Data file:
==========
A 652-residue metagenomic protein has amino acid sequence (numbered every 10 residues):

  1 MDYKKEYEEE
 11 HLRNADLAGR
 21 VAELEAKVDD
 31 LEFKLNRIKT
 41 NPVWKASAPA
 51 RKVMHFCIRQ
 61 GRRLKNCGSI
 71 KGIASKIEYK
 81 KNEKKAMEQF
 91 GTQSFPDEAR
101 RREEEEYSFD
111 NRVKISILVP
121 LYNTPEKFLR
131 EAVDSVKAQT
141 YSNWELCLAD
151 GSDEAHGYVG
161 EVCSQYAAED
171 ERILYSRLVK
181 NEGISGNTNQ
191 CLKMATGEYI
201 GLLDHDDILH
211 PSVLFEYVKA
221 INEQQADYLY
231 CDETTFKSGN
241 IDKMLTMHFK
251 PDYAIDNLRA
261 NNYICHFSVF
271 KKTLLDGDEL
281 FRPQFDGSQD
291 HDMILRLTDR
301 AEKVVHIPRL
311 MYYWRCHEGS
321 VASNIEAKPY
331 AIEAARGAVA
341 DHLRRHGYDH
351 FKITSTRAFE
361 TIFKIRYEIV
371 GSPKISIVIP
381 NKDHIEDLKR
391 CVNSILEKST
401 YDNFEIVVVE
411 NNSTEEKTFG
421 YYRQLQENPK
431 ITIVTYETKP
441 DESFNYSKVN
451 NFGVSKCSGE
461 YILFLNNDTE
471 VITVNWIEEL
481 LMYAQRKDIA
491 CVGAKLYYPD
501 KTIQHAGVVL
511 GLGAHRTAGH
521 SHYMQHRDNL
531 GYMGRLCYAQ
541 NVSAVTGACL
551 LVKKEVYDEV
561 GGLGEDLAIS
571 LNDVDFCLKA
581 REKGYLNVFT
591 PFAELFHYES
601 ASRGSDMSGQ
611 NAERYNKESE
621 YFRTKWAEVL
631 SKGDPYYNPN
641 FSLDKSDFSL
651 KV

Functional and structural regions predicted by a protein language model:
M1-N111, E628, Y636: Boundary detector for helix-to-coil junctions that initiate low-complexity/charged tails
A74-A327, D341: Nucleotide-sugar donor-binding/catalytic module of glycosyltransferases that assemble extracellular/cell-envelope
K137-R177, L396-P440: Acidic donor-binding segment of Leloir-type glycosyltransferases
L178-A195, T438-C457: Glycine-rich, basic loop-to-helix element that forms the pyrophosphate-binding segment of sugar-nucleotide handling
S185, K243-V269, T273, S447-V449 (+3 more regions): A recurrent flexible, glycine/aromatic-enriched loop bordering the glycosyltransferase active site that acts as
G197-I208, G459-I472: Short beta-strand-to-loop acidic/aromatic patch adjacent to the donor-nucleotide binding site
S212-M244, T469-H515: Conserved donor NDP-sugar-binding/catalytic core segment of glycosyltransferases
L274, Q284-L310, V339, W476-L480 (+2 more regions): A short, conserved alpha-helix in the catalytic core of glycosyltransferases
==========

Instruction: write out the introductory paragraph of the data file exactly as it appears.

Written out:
A 652-residue metagenomic protein has amino acid sequence (numbered every 10 residues):